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Single-Channel EOG Shown to Be Reliable for Automatic Sleep Staging in Various Sleep Disorders

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A large cohort study demonstrated the validity and reliability of single-channel electro-oculography (EOG) for sleep-stage classification.

The use of single-channel electro-oculography (EOG) has demonstrated reliable sleep-stage accuracy in patients with various sleep disorders, according to a recent study published in Physiological Measurement.1

As outlined by the American Academy of Sleep Medicine (AASM) manual, sleep staging is the process of characterizing 30-second epochs—or segments—of sleep as pertaining to 1 of 5 distinguished stages of sleep: REM, non-REM (NREM) stages 1 through 3, or wake (W).2 This method helps guide diagnoses for sleep disorders and is carried out with 3 scalp electroencephalography (EEG) electrodes, 2 chin electromyography (EMG) electrodes, and 2 EOG electrodes, and the subsequent sleep-stage visual is referred to as a hypnogram. As the authors of the present study note, prior research has questioned the need to perform each of these 3 measures, citing their costly nature and hypothesizing that a subset of signals from the EEG/EMG/EOG could be enough for individual sleep-stage analysis.1

EEG Reading for Sleep Staging Model | image credit: Rungruedee - stock.adobe.com

EEG Reading for Sleep Staging Model | image credit: Rungruedee - stock.adobe.com

Single-channel EOG staging, the authors added, has been brought forward as a potential alternative. Whereas something like the EEG requires electrodes be placed above the hairline—which can cause discomfort—the EOG, which usually is concerned with slow or rapid eye movements, gives the opportunity to attach dry electrodes to a sleep mask and can even be self-applied. To test the validity of a single-channel EOG staging algorithm in individuals with sleep disorders, the authors conducted a large-scale study utilizing this method to analyze patient data from the Sleep and OSA Monitoring with Non-Invasive Applications (SOMNIA) archive.

Data were gathered from a total of 774 recordings that were split into 3 test recordings: train (n = 574), hold-out (n = 100) and validation (n = 100). These recordings surveyed individuals across the spectrum of sleep disorders, including circadian rhythm disorders, sleep-disordered breathing, hypersomnolence, insomnia, movement disorders, and parasomnias. Patients were included who completed a full polysomnography (PSG)—which informs sleep staging—from January 2017 through February 2021. The resulting hypnograms were compared with the gold-standard human scoring informed by the AASM and included metrics of accuracy, per-class F1 scores (higher scores indicate better precision), and Cohen kappa (which measures reliability).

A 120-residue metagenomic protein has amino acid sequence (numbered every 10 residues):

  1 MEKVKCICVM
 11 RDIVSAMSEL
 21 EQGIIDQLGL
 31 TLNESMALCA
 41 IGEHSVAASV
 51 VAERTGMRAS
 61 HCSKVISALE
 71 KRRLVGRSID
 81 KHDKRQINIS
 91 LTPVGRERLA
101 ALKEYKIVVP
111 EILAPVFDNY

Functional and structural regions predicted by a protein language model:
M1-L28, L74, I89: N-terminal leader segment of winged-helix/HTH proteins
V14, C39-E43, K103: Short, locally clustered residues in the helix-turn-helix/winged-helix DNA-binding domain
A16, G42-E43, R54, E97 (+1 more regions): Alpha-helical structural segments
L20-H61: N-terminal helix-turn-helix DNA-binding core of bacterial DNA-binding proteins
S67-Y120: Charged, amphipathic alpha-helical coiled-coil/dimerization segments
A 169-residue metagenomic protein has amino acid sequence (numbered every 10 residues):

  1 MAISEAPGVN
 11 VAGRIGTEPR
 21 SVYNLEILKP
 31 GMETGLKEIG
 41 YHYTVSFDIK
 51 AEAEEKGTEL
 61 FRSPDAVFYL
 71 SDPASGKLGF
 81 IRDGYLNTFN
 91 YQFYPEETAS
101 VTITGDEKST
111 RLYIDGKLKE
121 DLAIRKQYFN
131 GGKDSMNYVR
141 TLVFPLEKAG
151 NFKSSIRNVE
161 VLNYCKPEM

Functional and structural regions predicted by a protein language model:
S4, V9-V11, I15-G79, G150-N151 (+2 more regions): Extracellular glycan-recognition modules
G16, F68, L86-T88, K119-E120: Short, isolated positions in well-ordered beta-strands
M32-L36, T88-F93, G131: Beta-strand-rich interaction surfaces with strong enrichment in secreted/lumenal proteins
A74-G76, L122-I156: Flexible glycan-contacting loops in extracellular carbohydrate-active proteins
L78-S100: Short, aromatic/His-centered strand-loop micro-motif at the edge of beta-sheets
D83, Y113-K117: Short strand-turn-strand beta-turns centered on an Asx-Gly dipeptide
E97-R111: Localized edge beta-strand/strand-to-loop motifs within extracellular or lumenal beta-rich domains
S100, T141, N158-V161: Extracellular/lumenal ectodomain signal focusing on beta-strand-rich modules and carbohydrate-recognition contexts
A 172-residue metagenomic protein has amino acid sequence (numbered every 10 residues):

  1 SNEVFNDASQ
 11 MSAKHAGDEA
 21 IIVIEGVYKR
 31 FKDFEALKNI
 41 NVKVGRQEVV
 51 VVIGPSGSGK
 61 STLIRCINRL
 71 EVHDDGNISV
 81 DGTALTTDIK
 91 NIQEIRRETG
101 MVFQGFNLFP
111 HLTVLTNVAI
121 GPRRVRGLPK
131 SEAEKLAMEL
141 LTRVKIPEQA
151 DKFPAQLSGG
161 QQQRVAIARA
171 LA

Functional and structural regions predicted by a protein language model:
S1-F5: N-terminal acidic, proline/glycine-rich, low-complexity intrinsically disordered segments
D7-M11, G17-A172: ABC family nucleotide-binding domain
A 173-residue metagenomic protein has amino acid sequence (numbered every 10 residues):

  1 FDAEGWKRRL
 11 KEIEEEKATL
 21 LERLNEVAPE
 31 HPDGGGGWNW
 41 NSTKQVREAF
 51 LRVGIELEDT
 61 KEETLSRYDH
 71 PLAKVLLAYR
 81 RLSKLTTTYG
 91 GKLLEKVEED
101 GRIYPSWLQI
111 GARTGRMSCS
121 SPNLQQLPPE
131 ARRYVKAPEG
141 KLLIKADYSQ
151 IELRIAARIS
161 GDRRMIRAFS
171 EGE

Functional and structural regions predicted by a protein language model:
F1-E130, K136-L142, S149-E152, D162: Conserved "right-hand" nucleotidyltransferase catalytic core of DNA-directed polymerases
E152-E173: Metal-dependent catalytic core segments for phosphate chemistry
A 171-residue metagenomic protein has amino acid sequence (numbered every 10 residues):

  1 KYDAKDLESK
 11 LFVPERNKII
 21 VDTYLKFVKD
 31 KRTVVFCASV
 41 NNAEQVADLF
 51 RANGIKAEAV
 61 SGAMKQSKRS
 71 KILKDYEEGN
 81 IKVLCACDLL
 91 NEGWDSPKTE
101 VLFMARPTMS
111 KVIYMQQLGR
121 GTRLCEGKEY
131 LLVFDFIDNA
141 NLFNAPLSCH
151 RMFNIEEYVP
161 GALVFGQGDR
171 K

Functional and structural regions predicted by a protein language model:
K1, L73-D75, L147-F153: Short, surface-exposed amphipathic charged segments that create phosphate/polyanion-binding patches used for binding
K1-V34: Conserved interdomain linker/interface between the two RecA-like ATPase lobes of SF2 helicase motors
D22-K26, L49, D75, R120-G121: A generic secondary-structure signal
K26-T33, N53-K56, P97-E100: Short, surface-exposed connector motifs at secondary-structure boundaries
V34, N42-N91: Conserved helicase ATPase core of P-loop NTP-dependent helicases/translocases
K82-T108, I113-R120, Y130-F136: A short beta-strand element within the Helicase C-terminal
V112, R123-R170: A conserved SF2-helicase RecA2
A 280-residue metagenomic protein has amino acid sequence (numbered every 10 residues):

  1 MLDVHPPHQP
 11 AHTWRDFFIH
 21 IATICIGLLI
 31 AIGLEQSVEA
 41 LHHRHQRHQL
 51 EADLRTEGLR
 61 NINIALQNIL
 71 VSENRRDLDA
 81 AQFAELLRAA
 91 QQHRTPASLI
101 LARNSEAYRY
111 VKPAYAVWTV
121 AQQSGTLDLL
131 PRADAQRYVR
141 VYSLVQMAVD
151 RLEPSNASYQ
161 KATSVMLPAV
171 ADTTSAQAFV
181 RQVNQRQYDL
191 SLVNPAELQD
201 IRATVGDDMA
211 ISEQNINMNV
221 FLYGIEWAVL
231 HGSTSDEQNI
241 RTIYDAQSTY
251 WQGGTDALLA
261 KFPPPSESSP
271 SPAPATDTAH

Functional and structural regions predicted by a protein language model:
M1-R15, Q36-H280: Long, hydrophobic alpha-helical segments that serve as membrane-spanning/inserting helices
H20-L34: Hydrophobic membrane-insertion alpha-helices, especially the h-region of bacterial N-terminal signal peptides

Their results demonstrated a diagnostic accuracy of almost 85% and a Cohen kappa of 78.1% and 79.6% for the left and right electrode of the EOG, respectively. F1 scores with the left and right EOG demonstrated a precision of 89.4 % and 90.2% for W stage, 54.8% and 55.1% for NREM1, 88.5% and 88.2% for NREM2, 85.0% and 86.7% for NREM3, and 87.1% and 87.4% for REM across all participant recordings. The researchers noted that the right EOG performed significantly better than the left EOG (P < .05), but this could be due to its placement, which is closer to the top of the scalp than the left EOG. “Because of this,” they added, “more desired EEG interference could get coupled into the right EOG, thereby enabling it to perform more accurate sleep staging. Additional research is however needed to establish what the effect of EOG electrode placement is on the performance of automatic sleep staging algorithms.”

As the authors concluded, they noted that no significant performance differences were identified between different sleep disorders. Overall, they stressed the importance of their results for indicating the accuracy and reliability of a single-channel EOG method for automatic sleep staging and speculated on the benefits it could provide for individuals with more complex sleep disorders.

References

1. van Gorp H, van Gilst MM, Overeem S, et al. Single-channel EOG sleep staging on a heterogeneous cohort of subjects with sleep disorders. Physiol Meas. Published online April 23, 2024. doi:10.1088/1361-6579/ad4251

2. Malhotra RK. AASM Scoring Manual 3: a step forward for advancing sleep care for patients with obstructive sleep apnea. J Clin Sleep Med. Published online January 22, 2024. doi:10.5664/jcsm.11040

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